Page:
Midnight in New Hampshire, 4pm Australian time, the citizens of the hamlet of Dixville Notch will assemble in the ballroom of the creepy Balsams Grand Hotel – a Shining double if ever there was one – and cast their votes in individual personal voting booths. The practice – one conducted by a number of surrounding towns – began there in 1960, and has subsequently become a media event, “a symbol of democracy in its purest form”, as the Boston Globe, and countless thousands of desperate journalists have put it.

Like the Iowa vote and other caucuses, the processs – people coming together to thrash the issues out as a community – has become a symbol of grassroots democracy all the more important as levels of campaign spending have reached stratospheric levels, and even underdog campaigns are – by any other measure – slick machines staffed by political professionals. Mitt Romney ended up spending $US622 on every vote he got.

When a process that was once a genuine grassroots selection process becomes the centre of a media polity, its function changes to that of a lens, focusing and distorting the image it receives. The inevitable effect is to personalise politics even more than it already is in a fantastically individualist society.

Thus, as people vying for the job of controlling a nuclear arsenal that could end life on earth go from meet-and-greet to kaffeeklatsch, the focus inevitably turns from the policy to the (wo)man, their character and bearing.

Thus though Barack Obama is to the right of both Clinton and Edwards on a range of issues, from health care to the death penalty, with social policies that would really change very little at all, he has become the image of change and fresh thinking. Why? Because he’s relatively young and thin and beige and bounds around like a puppy. Hillary Clinton meanwhile has been ravaged by nature’s curse on women, and aged suddenly. Whatever hamlet she was in when her face fell, you would have heard it half a state away. The woman who looked the essence of vitality as First Lady now looks tired even when she’s not.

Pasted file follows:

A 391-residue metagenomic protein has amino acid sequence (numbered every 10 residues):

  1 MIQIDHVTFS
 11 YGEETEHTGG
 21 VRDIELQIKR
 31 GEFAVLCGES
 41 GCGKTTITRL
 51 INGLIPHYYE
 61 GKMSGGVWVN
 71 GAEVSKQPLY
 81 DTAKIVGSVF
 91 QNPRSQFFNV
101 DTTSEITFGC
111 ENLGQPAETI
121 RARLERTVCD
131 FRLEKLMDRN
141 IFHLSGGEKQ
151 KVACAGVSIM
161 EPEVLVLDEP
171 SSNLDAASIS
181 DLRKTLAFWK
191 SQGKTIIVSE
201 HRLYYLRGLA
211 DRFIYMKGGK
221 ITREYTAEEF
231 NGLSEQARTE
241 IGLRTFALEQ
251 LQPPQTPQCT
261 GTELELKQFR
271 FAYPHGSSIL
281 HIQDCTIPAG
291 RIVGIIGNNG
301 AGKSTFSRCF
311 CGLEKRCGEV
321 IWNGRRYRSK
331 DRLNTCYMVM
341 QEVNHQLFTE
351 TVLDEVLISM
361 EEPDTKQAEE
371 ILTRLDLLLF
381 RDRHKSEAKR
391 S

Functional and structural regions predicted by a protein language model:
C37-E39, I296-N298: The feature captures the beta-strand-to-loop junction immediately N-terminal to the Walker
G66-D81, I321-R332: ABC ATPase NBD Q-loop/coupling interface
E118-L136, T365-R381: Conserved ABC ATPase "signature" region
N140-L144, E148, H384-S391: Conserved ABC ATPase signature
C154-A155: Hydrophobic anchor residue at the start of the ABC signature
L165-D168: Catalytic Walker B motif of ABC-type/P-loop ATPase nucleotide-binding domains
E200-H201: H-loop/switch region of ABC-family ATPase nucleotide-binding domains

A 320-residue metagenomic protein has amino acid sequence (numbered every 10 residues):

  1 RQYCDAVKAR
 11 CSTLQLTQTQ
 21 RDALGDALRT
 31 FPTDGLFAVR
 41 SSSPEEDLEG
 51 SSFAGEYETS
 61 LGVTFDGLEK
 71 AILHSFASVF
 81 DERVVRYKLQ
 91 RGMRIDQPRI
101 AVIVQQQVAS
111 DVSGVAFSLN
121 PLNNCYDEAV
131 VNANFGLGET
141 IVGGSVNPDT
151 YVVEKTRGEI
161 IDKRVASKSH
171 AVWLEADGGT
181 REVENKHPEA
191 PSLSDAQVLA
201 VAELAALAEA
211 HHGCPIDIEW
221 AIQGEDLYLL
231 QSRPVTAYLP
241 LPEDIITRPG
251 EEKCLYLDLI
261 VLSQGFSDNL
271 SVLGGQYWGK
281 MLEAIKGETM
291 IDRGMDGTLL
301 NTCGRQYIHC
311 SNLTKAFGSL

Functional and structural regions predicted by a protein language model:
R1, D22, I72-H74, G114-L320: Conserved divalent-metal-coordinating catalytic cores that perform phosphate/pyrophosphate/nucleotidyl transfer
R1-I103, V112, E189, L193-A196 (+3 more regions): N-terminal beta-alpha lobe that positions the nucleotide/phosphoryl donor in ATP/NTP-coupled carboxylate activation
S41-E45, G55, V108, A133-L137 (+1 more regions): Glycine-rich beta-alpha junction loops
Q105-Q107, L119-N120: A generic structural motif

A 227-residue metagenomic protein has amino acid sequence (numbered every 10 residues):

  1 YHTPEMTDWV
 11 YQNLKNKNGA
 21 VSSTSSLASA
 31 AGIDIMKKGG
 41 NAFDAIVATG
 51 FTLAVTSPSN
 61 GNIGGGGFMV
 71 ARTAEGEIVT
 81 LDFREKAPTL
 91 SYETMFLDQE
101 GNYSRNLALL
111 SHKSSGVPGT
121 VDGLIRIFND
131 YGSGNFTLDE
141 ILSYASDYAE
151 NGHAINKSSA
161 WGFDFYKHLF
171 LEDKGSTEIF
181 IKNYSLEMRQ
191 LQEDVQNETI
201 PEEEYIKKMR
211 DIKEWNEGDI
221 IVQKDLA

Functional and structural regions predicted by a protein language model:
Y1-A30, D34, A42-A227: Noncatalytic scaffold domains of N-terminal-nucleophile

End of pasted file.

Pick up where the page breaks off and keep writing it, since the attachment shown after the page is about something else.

Indeed if she had any chance in New Hampshire – after the polls swung, in 24 hours, from evens to a thirteen point Obama lead – it might have been blown away by her tearful moment in a Q and A, where she said that she “didn’t want us to fall backward as a nation”. The question that prompted the response, it should be noted, was how she kept up her coiffed appearance on the campaign trail.

The moment managed to be both aged and adolescent at the same time, a mixture of despair and petulance. There is no reason to doubt that the despair goes beyond the personal. Clinton’s belief that Obama lacks the experience to deal with the office of President could be based on her memory of the first part of the past Clinton presidency, when by the account of staffers’ memoirs – Sidney Blumenthal’s being the most comprehensive – they wandered around with the a-ses out of their pants for the first year or two. Hillary clearly feels that she has an opportunity denied to almost everyone – to have a first term that does not largely consist of a trek up the learning curve. If nature is cruel (she may be thinking) then history is psychotic, choosing two Bushes and the wrong Clinton.

If she loses in New Hampshire, what will she do? She won’t win South Carolina, despite being a Southern gal. If she stays in, “tsunami Tuesday”, the 19 state primary on 5 February, will be her last role of the dice. Though far from trustworthy, Drudge may be right in saying she’ll quit immediately “to not damage the Clinton brand” – it being apparently unscathed by Clinton the first junking off into the staff.

In that respect, how sadly ironic that her fate is being decided in a town called Dixville Notch in – and, oh dear reader, it is true – Coos County.

Peter Fray

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